Thursday, October 28, 2021

Microstory 1744: Indus

I’ve lived next to the border my whole life, and I’ve always questioned why it’s there. I once asked my parents what was on the other side, but they always started to shiver, and couldn’t answer me. I continued to press as I grew older, never asking the same person twice, and they all gave me the same non-response. They were afraid of going over there, but could apparently not vocalize why. I once wrote a letter to a friend, asking them to pick a random time in the future, and ask me what I thought was on the other side. Perhaps being the answerer felt different than being the asker. Two years passed before I gave up. I’m sure she got the letter, and I’m sure my words were enough to scare her into forgetting she had ever read it. I feel fine. It looks so normal over there. We have trees, they have trees. Animals make their noises over here, as they do over there. How could it possibly be so special that we’re not even allowed to so much as talk about it? I fish on the bank all the time, but even when I’m alone, someone will run out and scream at me if I wade in the water too far. It’s like nearing the center sounds some kind of alarm that everyone can hear but me. I saved up all my money for years until I could buy a spyglass to get a better look, but all I can see through it are trees. The forest is too dense, no matter if I go up or down the river. I have become an adult today, and I’ve resolved to finally do something to satisfy my curiosity. I’m sure someone will try to stop me from going, as they always do, but now I have a little more agency. Now I can choose to ignore them. I pack some provisions, and head out in the middle of the night.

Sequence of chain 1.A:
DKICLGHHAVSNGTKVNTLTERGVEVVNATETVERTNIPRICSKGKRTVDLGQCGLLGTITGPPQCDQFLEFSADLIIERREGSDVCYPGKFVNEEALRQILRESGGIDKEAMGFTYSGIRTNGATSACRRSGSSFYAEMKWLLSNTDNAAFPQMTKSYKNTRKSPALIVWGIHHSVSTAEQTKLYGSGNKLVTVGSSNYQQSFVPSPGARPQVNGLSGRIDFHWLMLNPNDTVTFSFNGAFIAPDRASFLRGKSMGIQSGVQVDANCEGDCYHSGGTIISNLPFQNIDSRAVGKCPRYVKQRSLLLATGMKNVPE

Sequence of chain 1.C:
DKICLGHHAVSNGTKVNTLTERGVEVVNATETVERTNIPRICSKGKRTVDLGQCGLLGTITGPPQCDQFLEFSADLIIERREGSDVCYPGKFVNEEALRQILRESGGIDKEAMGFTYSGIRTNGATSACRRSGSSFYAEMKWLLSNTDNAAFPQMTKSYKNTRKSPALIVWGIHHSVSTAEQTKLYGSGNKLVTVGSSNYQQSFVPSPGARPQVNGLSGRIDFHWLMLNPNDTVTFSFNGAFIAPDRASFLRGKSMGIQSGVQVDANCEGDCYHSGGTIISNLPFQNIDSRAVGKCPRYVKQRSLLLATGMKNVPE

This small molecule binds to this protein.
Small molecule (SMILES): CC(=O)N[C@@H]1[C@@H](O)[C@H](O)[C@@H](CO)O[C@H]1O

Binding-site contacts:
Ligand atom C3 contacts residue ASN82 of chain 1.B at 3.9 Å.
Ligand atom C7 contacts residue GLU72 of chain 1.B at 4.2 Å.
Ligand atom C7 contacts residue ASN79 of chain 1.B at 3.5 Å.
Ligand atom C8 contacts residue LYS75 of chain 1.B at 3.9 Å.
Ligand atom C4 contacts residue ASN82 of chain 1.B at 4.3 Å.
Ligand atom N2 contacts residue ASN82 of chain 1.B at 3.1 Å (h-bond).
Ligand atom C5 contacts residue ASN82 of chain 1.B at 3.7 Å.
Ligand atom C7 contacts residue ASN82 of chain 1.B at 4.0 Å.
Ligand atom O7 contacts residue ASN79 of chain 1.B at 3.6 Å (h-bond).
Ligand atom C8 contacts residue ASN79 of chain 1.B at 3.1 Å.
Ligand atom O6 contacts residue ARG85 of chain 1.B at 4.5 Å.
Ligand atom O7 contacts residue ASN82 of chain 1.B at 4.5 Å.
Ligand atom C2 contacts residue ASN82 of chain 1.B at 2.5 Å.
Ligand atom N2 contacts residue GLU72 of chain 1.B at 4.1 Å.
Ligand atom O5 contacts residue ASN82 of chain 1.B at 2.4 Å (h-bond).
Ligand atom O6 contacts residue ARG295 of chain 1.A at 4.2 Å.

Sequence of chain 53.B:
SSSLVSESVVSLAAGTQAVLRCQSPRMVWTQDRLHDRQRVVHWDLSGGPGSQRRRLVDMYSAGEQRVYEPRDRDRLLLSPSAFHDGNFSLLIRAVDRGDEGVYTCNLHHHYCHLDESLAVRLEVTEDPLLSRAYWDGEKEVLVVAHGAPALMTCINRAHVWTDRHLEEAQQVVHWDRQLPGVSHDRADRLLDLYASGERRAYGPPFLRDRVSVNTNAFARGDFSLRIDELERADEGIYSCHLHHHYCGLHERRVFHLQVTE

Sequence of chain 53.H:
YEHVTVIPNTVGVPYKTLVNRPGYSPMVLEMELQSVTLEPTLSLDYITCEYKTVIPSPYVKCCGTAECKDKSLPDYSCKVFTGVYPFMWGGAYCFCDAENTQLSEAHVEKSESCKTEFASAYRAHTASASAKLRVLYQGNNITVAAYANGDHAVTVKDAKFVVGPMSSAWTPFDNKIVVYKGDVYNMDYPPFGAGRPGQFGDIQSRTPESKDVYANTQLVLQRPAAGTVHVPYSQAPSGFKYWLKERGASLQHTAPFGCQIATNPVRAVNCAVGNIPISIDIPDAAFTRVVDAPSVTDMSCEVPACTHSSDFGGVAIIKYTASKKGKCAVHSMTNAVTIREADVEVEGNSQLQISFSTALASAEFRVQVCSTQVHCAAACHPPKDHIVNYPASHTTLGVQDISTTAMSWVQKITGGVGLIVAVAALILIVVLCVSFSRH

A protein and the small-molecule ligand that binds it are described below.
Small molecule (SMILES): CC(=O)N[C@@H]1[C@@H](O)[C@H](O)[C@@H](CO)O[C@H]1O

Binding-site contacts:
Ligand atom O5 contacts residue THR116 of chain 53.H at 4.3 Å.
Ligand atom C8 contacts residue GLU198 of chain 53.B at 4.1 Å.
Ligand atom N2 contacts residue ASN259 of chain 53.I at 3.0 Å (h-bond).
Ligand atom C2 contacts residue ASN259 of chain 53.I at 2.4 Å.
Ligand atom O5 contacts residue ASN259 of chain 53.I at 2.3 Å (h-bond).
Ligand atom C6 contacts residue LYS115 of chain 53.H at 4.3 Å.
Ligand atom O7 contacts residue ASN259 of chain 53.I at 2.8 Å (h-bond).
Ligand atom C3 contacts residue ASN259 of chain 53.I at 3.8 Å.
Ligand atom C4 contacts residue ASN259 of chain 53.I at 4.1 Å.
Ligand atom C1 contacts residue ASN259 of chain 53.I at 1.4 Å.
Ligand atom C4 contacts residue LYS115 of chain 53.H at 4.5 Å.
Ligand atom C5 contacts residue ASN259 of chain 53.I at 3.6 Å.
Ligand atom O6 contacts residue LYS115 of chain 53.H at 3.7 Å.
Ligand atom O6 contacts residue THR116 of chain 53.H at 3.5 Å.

I’ve never liked following rules, or limiting myself to where people think I should be. I know that the other side of the river is safe. If I can just get over there, and come back, that will prove it to everyone else. I just have to figure out how. The farthest I’ve gone is about a quarter of the way there, and the floor had already started to drop. It’s possible—likely, even—that I will not be able to reach the bottom. I can’t swim, of course. The nearest lake is in the next village over, so no one thought to teach me. I think I can float, so maybe what I’ll do is just move my arms a bunch until I get close enough to stand again. I imagine it doesn’t matter exactly where on the other side I walk out. It’s all forbidden, according to the others. I step into the water, and freeze for a moment, afraid that someone will run out and scream again. They don’t usually do it this soon, but I’m still worried. It shouldn’t matter. I’m doing this, whether they like it or not, so I better just get on with it. I’m more than a quarter way there, and standing on my tippy-toes. Instinct kicks in, and I think I kind of am swimming. I wouldn’t win any races like I hear about them doing on the big lake that’s a two-day journey from here, but I’m surviving. I’m halfway there now, and so proud of myself. Suddenly, my arm runs into something. It’s smooth and hard, and it’s not just in the water. It feels like a wall, except I can’t see anything. I just see the river, and the forest behind it. I tap on it first, but then I start to pound. Harder and harder until it changes. The forest and the sky flicker, almost like torchlight, giving me glimpses of this invisible barrier. I keep striking it, eventually realizing that it’s not invisible at all. The wall is what’s here. It’s everything else that’s an illusion. There is no other side of the river. We’ve been trapped in some kind of giant prison this entire time. Now there’s only one thing left for me to do. I continue to float down the river, hoping to find an opening through the border.

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